Ajinkya “Jinkx” Chodankar (second from right) and his cricket friends take a break from play at Lewis Park. Photo by Mike Chouinard

B.C. cricket players get interrupted by racist remark

Community has had protocols in place for years to respond to prejudice

Ajinkya Chodankar, or “Jinkx” as he calls himself, was out a few weeks back and ran into some students, mostly from India, on the evening of Aug. 4 at Lewis Park in the Comox Valley.

Also from India, he was happy to be invited to partake in a game of cricket with the students, who were from the international student program at North Island College.

They were having a good time playing when a silver truck drove by and someone inside yelled at them, ‘Go back to your country, you P***s.’

He yelled back at the driver as the truck drove off. One of the students thanked him for standing up for them, though he replied it wasn’t something for which they should have to thank anybody.

“This isn’t acceptable. This shouldn’t be something you have to ever deal with,” he says. “It was just because we were brown. It’s so silly. And he didn’t even get the country right. We were from India.”

Moving here in late 2012, Chodankar is a permanent resident of Canada and is married to a Canadian. He has a bachelor of science degree and is a Red Seal chef, having trained at NIC. He’s also a recruit in the Courtenay Fire Department, training to be a firefighter.

“I made a conscientious decision to move to Canada,” he says. “Through my research, Canada came up on top.”

He says he knows that whoever shouted the racial slur at him and the international students does not reflect the Comox Valley as a whole, but he contacted the newspaper in order to make it clear how much Canada means to him and how much he wants to be part of the community in the Valley.

“I surrounded myself with amazing, amazing individuals,” he says. “Then you get one rotten apple…. I’m sure they’re just being silly. I would like to believe that. They’re not bad people. It was just a lapse in judgment.”

In the meantime, Chodankar would like to encourage whoever yelled at him to meet him in person, so he can show the compassion he has for anyone, even the person responsible.

While the hope is that this isn’t a common sentiment in the community, many communities, like this one, do have protocols set up to respond to acts of discrimination and racism.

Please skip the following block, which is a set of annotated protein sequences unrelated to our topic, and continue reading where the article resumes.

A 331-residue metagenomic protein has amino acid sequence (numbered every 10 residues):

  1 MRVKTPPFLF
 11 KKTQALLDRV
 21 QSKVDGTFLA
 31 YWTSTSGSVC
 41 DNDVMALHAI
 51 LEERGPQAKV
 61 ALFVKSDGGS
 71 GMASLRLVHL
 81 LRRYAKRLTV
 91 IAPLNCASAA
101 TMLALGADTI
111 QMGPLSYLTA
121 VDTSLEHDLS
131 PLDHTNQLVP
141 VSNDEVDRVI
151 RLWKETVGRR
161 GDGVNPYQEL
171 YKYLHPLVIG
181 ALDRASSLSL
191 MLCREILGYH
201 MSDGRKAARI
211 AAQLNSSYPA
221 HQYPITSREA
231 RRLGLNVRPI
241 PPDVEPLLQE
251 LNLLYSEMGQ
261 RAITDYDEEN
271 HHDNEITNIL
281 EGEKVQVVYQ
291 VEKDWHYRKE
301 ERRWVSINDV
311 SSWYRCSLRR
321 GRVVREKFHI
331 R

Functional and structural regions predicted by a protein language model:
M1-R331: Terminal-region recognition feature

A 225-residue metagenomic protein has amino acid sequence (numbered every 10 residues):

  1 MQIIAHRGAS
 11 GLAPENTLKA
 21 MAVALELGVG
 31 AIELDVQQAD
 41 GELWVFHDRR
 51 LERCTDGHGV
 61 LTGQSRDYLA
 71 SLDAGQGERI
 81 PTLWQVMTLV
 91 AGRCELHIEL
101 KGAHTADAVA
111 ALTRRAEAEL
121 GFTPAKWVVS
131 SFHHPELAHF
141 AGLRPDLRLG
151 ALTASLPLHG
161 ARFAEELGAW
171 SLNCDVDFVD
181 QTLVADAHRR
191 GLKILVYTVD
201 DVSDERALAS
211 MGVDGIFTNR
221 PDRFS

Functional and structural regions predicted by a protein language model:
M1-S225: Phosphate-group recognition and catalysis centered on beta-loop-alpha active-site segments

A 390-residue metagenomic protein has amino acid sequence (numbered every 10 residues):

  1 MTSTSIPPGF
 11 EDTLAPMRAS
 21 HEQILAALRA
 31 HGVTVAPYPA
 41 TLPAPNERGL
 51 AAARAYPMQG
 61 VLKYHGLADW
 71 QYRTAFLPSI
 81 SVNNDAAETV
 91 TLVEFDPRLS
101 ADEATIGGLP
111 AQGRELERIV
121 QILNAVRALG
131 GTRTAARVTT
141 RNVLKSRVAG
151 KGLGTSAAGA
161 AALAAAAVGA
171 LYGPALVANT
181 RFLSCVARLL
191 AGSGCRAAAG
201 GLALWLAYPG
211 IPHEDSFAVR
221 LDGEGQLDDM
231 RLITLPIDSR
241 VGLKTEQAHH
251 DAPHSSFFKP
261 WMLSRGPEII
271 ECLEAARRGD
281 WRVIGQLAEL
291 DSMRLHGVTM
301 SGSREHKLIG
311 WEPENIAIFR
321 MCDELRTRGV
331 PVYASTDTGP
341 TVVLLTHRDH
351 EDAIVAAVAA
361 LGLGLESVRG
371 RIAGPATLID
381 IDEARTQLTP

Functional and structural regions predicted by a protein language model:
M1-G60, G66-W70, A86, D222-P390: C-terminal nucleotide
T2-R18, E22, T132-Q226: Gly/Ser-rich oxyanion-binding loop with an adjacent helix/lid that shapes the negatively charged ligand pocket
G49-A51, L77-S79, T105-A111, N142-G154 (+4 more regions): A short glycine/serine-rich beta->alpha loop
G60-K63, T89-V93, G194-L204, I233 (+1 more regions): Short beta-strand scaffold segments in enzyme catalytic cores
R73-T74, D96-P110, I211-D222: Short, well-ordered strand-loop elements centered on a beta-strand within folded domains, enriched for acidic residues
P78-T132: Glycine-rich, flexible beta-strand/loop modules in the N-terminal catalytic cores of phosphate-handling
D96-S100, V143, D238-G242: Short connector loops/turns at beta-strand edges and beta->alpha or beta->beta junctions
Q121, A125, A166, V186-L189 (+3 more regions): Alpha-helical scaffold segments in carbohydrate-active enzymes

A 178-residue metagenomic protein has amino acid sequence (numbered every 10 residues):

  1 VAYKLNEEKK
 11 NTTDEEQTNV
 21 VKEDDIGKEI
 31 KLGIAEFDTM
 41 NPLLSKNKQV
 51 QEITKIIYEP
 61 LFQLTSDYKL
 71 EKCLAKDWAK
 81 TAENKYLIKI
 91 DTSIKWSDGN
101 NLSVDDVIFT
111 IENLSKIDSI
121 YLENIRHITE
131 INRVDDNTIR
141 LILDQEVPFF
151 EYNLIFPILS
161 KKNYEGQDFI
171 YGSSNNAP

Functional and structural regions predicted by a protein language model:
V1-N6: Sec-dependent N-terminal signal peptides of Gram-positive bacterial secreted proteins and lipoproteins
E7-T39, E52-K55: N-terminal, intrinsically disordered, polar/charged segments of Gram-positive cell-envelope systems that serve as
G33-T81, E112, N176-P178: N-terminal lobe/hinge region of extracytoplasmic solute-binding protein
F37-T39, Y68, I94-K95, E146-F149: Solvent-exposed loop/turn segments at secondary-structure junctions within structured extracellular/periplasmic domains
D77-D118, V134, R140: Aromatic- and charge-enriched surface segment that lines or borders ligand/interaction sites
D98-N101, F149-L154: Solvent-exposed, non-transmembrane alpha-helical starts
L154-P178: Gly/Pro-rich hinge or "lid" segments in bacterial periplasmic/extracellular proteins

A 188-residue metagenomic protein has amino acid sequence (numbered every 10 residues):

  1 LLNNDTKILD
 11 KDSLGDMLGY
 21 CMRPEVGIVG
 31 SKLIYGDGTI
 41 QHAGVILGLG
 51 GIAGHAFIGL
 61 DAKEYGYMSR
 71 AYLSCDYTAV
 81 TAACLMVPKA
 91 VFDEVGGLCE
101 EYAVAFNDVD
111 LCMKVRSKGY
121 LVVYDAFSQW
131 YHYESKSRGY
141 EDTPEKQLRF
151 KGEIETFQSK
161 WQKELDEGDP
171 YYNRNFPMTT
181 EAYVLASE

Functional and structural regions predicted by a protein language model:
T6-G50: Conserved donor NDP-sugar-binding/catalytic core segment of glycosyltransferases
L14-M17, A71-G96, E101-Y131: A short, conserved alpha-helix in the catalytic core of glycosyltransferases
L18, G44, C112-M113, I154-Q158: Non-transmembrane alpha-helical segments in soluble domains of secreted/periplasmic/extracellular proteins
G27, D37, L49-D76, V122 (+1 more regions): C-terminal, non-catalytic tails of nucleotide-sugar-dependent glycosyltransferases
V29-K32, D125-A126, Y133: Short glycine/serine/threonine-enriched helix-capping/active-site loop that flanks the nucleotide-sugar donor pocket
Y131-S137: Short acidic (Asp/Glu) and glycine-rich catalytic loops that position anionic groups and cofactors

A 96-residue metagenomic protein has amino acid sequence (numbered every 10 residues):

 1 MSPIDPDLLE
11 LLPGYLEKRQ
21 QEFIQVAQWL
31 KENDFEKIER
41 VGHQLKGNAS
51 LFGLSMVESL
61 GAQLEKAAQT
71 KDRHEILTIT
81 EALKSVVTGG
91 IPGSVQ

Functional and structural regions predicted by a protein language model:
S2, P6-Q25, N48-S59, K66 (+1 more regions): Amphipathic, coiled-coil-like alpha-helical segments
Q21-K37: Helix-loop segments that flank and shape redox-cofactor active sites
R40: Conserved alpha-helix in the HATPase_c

“There’s no question that these things do happen,” says Jim Brennan, executive director of the Immigrant Welcome Centre, which serves the Comox Valley, Campbell River and the North Island. “They tend to be isolated events.”

However, he points out there is an agreement with a long list of signatories to set out how the community should respond.

“If we do nothing about this… we condone the behaviour,” he adds. “When things happen, you report it.”

RELATED STORY: World Without Hate contest victim of its own success

Province-wide, communities have signed on to the Organizing Against Racism and Hate (OAHR) program to deal with these kinds of incidents. Locally, this was developed from 2007 to 2009, says Bruce Curtis, chief administrator of Community Justice Centre, which oversees the program in the Comox Valley. It was updated to take into account online acts, and it was renewed in 2016 with 125 signatories, including local governments, First Nations, businesses, community groups, schools and others.

“We have been contacted by a number of individuals over the years to assist and support them,” he says. “We provide a variety of supports.”

In extreme cases, where a criminal act has taken place, this gets transferred to the RCMP. For lesser acts or civil matters, Curtis says they work with the newcomer to provide advice on how to handle the situation. If the person responsible is known, they try to set up a process similar to restorative justice mediation and sit that person down with the person they have affected. Through the program, they also do public education around these issues and produce an annual report, which makes it all the more important people report these incidents.

Just Posted

Nations coming together: Haida pole raised at opening of Heiltsuk Big House

Old Massett’s Kihlguulaans’ ‘Haida/Heiltsuk Peace Pole’ part of Bella Bella Big House ceremony

Houston homicide suspect remanded in custody

A Houston man accused of the second degree murder of Elija Dumont… Continue reading

Council briefs: The Village of Queen Charlotte

More money for village in third-quarter, new equitable gift giving policy

William Griffin arrested in Houston homicide

RCMP have now arrested William Griffin, the man wanted in connection to… Continue reading

VIDEO: ‘Climate emergency’ is Oxford’s 2019 Word of the Year

Other words on the shortlist included ‘extinction,’ ‘climate denial’ and ‘eco-anxiety’

Three cops investigated in connection to ex-Vancouver detective’s sexual misconduct

Fisher was convicted in 2018 after pleading guilty to kissing two young women who were witnesses in a criminal case

Violence response procedures updated for B.C. schools, police

ERASE program expands to target gangs, bullying of students

A pawsitive ending: Missing puppy found after nine-day search in Chilliwack

Pit bull Frankie ran from dog sitter booked through app

Federal laws at heart of West’s anger up for debate, as Liberals begin outreach

Vancouver mayor to Trudeau’s western critics: ‘Get over yourselves’

Snowboard pioneer Jake Burton Carpenter dies at 65

He was diagnosed with testicular cancer in 2011

Teen developed ‘popcorn lung’ due to vaping: Ontario doctors

Boy went from being in perfect health to being on life support after just five months

B.C. judge tosses ‘N’ driver’s claim he was just using phone to decline his mom’s call

Distracted driving laws are more strict for Class 7, or Novice drivers, the judge noted

Most Read